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Feature Article


Teen dating violence

Kim Leon, Ph.D., former State Specialist, Human Development and Family Studies, University of Missouri Extension




Dating violence affects many teens today. Estimates of how many teens experience violence in dating relationships range from 9-82%, depending on whether all forms of dating violence or only incidents of physical violence are counted.


Several studies have found that about 20-30% of teens have experienced physical or sexual violence in a dating relationship. When verbal and emotional violence are included, percentages are much higher.


Rates of teen dating violence in gay and lesbian relationships are similar to rates in heterosexual dating relationships. Teen dating violence occurs in all ethnic groups and at all economic levels. Teens who experience dating violence are at risk for problems including substance abuse, unhealthy weight control (such as using laxatives), pregnancy, risky sexual behavior, sexually transmitted diseases, hopelessness, self-harming behaviors, suicide and homicide.




Teen dating violence is a pattern of abusive behaviors that are used to gain power and control over a current or former dating partner. There are four types of dating violence. Some examples are listed for each type, but other abusive or coercive behaviors that are done with the intent of controlling the partner would also be considered dating violence.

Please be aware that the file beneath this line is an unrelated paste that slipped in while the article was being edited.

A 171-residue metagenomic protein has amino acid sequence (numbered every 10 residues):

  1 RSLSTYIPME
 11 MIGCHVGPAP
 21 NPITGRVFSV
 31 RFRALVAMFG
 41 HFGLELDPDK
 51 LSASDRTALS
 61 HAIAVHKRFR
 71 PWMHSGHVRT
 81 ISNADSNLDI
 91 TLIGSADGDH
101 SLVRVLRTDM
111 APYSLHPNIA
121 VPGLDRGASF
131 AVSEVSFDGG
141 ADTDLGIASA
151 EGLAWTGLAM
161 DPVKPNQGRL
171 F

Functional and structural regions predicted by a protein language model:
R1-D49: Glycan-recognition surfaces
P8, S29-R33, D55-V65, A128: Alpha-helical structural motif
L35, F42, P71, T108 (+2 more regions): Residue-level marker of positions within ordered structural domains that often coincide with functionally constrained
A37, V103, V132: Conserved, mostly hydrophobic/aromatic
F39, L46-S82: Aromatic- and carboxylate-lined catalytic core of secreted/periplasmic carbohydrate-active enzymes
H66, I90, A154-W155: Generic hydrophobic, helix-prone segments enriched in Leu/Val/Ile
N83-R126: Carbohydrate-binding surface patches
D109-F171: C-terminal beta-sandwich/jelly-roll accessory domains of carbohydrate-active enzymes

• Verbal — name-calling, put-downs, yelling or shouting, threatening the partner or one of the partner’s friends or family members
  • Emotional — excessive jealousy, trying to control the partner’s activities or how the partner does things like telling him/her how to dress, contacting frequently to “keep tabs” on the partner, stalking
  • Physical — hitting, slapping, punching, shoving, pinching, kicking, hair pulling
  • Sexual — unwanted touching or kissing, forcing the partner to have sex or engage in any unwanted sexual activity, not allowing the partner to use birth control




The abusive behaviors that occur in teen dating violence are similar to those that occur in adult domestic violence, but teen dating violence has unique dynamics.


It may be more difficult for teens to recognize abuse because they have less relationship experience. They may also interpret jealousy and controlling behaviors as signs of love.